First Epoch - America's First Popular Music Epoch 1768-1887
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Demand, Rarity and Condition – the Mystery of Worth

by Kevin Lynch


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This site is exclusively concerned with collectible sheet music, those items the hand reaches for at a paper convention, the eye searches for on an Internet auction. Defining collectibility can seem to be difficult in any market where a prime piece sells for one thing one month and a good deal more the next. There’s a lot of fluctuation in sale prices in this universe of paper. In any auction, if the buyer doesn’t show, the price doesn’t jump.
 
Leaving aside any designation of price or dollar worth, what is it that brings appeal in a folio of 19th century sheet music? Especially if we’re speaking of a collector’s point of interest and what he or she prizes. The pictorially illustrated title pages have had a lot to do with increase in demand for 19th century sheet music. Quality inks, good rag paper, talented lithographic artists and important moments in American history captured in song and displayed with visual allure – these ingredients have gone a long way to create interest. First editions of any notable paper issue have always brought attention. In our field, first appearances of certain important songs, images of individuals, discoveries, inventions, advances, social moods and mores; these have always been significant.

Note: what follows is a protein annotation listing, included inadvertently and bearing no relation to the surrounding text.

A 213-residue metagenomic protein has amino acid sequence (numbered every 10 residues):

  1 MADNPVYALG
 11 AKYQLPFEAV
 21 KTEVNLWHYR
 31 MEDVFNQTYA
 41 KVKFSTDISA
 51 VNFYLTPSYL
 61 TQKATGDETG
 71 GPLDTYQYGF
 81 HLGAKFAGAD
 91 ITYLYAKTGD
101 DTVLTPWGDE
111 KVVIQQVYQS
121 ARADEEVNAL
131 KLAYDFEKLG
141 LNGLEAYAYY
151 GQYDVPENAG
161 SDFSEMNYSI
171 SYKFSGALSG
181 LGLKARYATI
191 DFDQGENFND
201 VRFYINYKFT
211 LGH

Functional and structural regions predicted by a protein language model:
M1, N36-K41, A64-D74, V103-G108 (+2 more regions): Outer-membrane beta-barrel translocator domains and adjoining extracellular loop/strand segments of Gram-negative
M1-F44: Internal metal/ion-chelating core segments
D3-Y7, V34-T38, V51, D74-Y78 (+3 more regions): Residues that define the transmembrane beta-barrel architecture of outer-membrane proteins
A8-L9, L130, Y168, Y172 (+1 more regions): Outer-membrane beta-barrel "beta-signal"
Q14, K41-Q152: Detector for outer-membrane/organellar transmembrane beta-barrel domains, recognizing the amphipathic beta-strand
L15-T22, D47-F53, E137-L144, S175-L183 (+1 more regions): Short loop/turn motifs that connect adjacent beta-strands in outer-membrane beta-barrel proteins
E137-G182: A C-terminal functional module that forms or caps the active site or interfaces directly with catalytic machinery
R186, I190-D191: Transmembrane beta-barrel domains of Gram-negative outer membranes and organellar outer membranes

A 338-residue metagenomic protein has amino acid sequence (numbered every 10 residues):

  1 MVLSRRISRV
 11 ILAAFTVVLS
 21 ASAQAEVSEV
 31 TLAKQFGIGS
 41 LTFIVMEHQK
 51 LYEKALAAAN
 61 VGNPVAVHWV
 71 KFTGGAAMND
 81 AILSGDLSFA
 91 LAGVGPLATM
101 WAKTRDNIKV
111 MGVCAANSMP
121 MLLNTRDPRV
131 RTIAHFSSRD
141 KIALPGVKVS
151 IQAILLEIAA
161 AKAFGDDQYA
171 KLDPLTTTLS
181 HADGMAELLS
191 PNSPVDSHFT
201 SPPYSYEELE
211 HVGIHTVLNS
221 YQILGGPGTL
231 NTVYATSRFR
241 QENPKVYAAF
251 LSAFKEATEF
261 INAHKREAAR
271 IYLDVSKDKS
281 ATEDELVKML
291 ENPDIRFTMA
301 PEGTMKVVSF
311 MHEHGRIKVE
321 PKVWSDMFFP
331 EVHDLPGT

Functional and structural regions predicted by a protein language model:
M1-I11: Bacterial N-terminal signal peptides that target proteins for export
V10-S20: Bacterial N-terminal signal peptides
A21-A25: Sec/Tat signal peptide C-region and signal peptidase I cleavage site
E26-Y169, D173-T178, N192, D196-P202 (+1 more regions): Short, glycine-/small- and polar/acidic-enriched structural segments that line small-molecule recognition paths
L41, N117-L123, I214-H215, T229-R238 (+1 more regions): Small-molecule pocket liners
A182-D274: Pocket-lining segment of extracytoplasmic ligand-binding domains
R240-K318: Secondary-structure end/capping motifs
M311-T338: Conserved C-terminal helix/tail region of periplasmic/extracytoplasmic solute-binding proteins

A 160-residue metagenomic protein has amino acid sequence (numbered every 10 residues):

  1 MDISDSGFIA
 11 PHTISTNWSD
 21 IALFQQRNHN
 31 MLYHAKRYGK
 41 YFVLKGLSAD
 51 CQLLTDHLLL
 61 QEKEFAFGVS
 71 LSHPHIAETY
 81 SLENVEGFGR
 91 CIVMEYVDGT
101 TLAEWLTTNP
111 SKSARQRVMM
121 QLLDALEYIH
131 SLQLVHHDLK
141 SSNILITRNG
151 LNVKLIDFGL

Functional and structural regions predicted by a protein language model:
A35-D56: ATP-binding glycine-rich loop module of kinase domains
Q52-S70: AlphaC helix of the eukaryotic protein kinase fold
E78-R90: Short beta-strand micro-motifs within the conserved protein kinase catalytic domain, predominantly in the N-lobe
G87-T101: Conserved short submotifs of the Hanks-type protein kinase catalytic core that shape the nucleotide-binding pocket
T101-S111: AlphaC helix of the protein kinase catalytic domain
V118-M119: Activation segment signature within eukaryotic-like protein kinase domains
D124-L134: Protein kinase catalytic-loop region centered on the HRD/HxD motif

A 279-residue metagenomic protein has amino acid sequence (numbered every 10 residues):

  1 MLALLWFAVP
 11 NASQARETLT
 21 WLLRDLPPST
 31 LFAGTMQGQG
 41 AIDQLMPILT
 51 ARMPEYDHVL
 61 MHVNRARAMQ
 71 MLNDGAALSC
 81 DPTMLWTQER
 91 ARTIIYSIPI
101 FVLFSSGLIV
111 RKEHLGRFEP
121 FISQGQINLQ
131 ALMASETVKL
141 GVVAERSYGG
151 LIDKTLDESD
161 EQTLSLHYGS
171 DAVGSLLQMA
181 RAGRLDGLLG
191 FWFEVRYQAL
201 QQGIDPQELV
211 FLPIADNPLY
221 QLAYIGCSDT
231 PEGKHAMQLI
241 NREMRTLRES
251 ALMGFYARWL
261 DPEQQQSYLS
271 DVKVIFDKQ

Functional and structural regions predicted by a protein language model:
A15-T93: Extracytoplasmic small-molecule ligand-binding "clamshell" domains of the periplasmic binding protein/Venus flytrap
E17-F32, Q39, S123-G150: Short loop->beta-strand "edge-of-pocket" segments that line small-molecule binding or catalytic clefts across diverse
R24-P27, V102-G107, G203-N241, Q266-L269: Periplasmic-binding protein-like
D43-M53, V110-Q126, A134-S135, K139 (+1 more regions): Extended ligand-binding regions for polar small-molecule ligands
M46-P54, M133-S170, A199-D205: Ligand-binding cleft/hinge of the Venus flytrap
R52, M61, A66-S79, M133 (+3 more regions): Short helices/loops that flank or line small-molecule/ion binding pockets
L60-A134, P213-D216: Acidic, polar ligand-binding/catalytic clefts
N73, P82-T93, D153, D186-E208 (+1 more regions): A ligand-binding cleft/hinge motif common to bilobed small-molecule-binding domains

Constitutional Centennial March (1887)
Rarity has been a big driver for demand and value. A first edition and initial state of Stephen Foster’s Beautiful Dreamer, composed shortly before his death, is sought after as much for its rarity as for its place in musical history. Many, many important mid-19th century pieces appear to have fewer than 50 or 100 copies extant, in private hands or archives. Many may be ‘single digit rarities’ with less than 10 copies known to exist. They make the T-206 Honus Wagner tobacco issue, that million dollar baseball card, seem relatively available by comparison.

Fleurs D'été (1843)
W. Sharp lithography
The nature of this collectible and its place upon the piano have led to its demise. The rifling that a piece of music absorbed in repeated playing left most copies badly worn. It’s staggering the number of water stains that appear. The top of the piano must have been a very common station for drinks as well as music. Foxing, age toning, taping and the stains from grubby fingers all had an impact on condition. Most 19th century music that has survived in good shape has been bound by its original owner and thus preserved. Unbound copies of important issues in very good condition, with an unsplit spine, are extremely difficult to find.
We have in this musical paper world a host of fascinations. Winslow Homer lithos blend with gorgeous Sarony, Major and Knapp chromo-lithographs. Early editions of the Star Spangled
Banner exist alongside important music from the Revolutionary War. Suffrage items, iconic images of slavery and abolition, the struggle for emancipation, mingle with Stephen Foster ‘firsts’. The growth of American popular music, its shaping, its percolation through the years and mirroring of Victorian society, left behind these written records of staffs and notes, often with a lithographic flourish on the front. Its composers and pictorial artists did what Hamlet advised the players do:
“To hold as ‘twere the mirror up to nature: to show virtue her feature, scorn her own image, and the very age and body of the time his form and pressure.”